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The Inconsistency of Common Scale Estimators When Output Prices Are Unobserved and Endogenous

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  • Klette, Tor Jakob
  • Griliches, Zvi

Abstract

This paper explores the inconsistency of common scale estimators when output is proxied by deflated sales, based on a common output deflator across firms. The problems arise when firms operate in an imperfectly competitive environment and prices differ between firms. In particular, we show that this problem reveals itself as a downward bias in the scale estimates obtained from production function regressions, under a variety of assumptions about the pattern of technology, demand and factor price shocks. The result also holds for scale estimates obtained from cost functions. The analysis is carried one step further by adding a model of product demand. Within this augmented model we examine the probability limit of the scale estimate obtained from an ordinary production function regression. This analysis reveals that the OLS estimate will be biased towards unity - or possibly a value below unity. We have included an empirical section which illustrates the issues. The empirical analysis presents a tentative approach to avoid the problems discussed in the theoretical part of this paper.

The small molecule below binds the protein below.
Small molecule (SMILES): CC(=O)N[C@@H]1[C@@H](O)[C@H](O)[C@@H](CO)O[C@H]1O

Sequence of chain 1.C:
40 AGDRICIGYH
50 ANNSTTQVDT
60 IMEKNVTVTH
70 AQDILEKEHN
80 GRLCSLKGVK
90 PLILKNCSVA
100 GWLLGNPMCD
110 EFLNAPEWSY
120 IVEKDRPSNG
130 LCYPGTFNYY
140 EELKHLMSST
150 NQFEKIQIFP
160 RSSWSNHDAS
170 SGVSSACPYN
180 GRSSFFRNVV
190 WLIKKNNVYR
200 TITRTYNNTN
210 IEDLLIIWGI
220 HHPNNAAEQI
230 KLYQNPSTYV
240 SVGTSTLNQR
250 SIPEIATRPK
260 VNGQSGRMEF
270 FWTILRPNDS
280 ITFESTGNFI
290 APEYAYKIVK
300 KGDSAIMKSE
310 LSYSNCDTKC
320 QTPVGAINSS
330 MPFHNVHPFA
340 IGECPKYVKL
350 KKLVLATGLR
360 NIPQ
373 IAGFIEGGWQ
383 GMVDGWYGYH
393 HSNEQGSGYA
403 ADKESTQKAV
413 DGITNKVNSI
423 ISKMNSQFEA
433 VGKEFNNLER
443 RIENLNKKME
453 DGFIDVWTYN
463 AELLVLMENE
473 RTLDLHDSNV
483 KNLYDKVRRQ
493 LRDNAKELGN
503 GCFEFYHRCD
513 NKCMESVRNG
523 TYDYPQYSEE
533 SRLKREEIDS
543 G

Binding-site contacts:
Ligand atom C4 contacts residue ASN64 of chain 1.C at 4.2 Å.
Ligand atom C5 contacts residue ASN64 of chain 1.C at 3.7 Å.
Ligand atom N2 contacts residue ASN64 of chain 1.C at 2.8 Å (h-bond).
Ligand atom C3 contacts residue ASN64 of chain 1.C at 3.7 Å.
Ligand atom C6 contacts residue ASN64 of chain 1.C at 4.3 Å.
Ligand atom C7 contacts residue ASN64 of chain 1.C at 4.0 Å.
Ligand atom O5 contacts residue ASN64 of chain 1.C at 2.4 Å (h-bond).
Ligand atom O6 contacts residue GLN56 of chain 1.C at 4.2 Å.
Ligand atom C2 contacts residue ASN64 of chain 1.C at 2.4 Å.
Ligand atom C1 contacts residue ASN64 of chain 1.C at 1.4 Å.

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  • Klette, Tor Jakob & Griliches, Zvi, 1996. "The Inconsistency of Common Scale Estimators When Output Prices Are Unobserved and Endogenous," Journal of Applied Econometrics, John Wiley & Sons, Ltd., vol. 11(4), pages 343-361, July-Aug..
  • Handle: RePEc:jae:japmet:v:11:y:1996:i:4:p:343-61
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    2. Zvi Griliches, 1998. "Productivity and R&D at the Firm Level," NBER Chapters, in: R&D and Productivity: The Econometric Evidence, pages 100-133, National Bureau of Economic Research, Inc.
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    More about this item

    JEL classification:

    • C23 - Mathematical and Quantitative Methods - - Single Equation Models; Single Variables - - - Models with Panel Data; Spatio-temporal Models
    • D24 - Microeconomics - - Production and Organizations - - - Production; Cost; Capital; Capital, Total Factor, and Multifactor Productivity; Capacity

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